4th Sunday of Easter, Cycle C

1st Reading – Acts of the Apostles 13: 14, 43-52

Paul’s life and energy were focused on Jesus and the words that are quoted from Isaiah 49: 6: “I have made you a light to the Gentiles . . . an instrument of salvation to the ends of the earth.” What impresses you the most in this reading?  How is the Lord a light for you?

The Jews had a custom of shaking the dust from their feet when returning from pagan lands.  It was a sign that they were purified from the contamination of foreign people and lands.  Paul’s and Barnabus’ similar actions against the Jews was a major affront.  In essence they were calling the Jews pagans!  There was no greater insult to a Jew of Paul’s time (Birmingham, W&W, p. 286).  Think about what YOU would boldly stand up against with YOUR LIFE.

2nd Reading – Revelation 7: 9, 14b-17

Many important and vivid symbols and images are contained in this reading.  And such comfort!  What brings comfort to you?

From Preaching Resources, April 29, 2007:

The image of the Lamb has four different, yet related meanings. First, the lamb is the Passover Lamb that saved us from death. Second, the Lamb is the Suffering Servant – the one whose sufferings brought about goodness. The suffering was not without value. Third, this Lamb is also enthroned in heaven and is one with God. Fourth, this Lamb is a Shepherd; he leads us to springs of life-giving waters. Also, all those who have suffered like this Lamb did – this immense crowd from every nation and race – are now dressed in white robes (white is the color of victory; victorious Roman generals would parade in white robes) and they are waving palm branches, another sign of victory and peace. This is the fulfillment of the covenant of Abraham – what had begun as a pure tribal confederation is now a multicultural, multinational, multilingual multitude!     What meaning do you find in all this?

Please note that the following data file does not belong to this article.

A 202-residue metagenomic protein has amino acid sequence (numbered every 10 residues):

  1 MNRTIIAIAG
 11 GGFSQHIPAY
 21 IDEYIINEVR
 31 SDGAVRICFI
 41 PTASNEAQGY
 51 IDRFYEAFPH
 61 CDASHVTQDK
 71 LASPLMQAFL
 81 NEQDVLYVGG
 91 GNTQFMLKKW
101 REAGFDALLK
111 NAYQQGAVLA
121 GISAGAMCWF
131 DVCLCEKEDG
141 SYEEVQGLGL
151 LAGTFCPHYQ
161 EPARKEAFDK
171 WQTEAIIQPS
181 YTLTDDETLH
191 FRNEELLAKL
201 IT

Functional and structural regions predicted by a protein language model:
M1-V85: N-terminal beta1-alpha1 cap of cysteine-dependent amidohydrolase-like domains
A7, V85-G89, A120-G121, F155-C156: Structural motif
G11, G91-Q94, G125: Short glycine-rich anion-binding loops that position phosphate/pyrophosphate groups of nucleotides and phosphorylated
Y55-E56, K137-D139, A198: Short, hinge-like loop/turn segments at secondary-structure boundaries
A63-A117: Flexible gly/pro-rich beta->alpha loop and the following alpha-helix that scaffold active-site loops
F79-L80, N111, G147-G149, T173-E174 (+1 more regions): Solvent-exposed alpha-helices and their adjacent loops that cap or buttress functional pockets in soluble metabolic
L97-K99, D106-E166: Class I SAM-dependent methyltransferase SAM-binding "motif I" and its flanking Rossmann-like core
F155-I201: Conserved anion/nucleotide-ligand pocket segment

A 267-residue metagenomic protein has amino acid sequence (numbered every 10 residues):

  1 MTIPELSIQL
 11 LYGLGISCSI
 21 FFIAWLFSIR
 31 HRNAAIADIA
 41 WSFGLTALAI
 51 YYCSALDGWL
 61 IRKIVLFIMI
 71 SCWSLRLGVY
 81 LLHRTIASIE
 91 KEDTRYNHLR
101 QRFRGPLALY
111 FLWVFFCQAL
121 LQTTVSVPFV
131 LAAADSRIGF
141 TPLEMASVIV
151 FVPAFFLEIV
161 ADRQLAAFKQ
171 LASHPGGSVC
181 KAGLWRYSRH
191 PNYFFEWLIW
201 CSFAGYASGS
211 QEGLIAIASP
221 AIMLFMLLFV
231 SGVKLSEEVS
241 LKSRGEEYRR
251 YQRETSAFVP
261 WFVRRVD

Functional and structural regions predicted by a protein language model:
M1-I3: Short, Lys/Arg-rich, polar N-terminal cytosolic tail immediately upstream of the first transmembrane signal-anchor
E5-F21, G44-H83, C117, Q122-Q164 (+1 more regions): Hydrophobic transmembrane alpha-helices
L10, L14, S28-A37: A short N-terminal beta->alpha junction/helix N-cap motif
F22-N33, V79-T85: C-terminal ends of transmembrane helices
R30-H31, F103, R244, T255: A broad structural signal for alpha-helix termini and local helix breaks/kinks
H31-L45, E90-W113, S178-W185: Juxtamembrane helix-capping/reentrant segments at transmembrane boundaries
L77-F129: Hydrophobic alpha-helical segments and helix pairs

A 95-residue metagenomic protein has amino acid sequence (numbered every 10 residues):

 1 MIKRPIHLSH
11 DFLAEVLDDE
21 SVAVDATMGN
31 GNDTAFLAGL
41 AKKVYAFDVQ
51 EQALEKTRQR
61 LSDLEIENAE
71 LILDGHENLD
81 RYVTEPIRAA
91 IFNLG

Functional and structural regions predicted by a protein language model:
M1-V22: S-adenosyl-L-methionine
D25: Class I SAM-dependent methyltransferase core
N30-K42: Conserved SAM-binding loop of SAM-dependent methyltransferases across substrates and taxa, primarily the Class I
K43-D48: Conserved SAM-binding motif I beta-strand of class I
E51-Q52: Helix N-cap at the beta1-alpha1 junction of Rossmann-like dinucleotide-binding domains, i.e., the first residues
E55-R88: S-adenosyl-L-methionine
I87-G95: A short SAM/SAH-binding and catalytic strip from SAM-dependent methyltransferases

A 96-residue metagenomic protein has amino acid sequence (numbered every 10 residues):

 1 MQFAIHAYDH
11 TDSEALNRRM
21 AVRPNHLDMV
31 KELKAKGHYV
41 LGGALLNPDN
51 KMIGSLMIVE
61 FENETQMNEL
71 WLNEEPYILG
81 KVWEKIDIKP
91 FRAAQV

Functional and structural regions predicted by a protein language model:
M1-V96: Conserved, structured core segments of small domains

William Barclay says this: “The shout of the triumphant faithful ascribes salvation to God . . . God is the great savior, the great deliverer of his people. And the deliverance which he gives is not the deliverance of escape but the deliverance of conquest.” It is not a deliverance which saves one from trouble but which brings one triumphantly through trouble. “It does not make life easy, but it makes life great.” It is not Christian hope that we be saved from all trouble and distress. It is Christian hope that we can in Christ endure any kind of trouble and distress and remain erect through all of them, coming out with a glorious and eternal life in the end. (The Revelation of John, vol.2, p. 27)

William Barclay also points out that for the Hebrew blood was not primarily about death; it was about life. It was the very life-force of a person or animal. So the blood of Christ stands for his very life-force – all that he did and said and was — both in life, death and resurrection. What does it then mean to you to ‘wash’ your robe white in the blood of this Lamb? We must actively immerse ourselves in the very life of Christ – it is our baptismal promise and life.  (The Revelation of John, vol.2, p. 31)

The Gospel — John 10: 27-30

What do you think about Jesus as the Good Shepherd?  What else seems important to you about these words of Jesus’?  “No one can take them out of my hand.” Hands are often used as strong symbols.  Hands are a sign of connectedness, reassurance, care, and hope; they represent our basic need for interrelationships: a loving caress, a gentle stroke, a healing massage, a handshake. Hands are used in all of our sacraments. Four sacraments (Baptism, Confirmation, Sacrament of the Sick, and Holy Orders) actually call for an imposition of hands that involves actual physical touch.  Three sacraments (Eucharist, Reconciliation, and Marriage) use extended hands to ‘call down’ the Holy Spirit in blessing or consecration.    (Living Liturgy, 2004, 121,123)

Shepherds: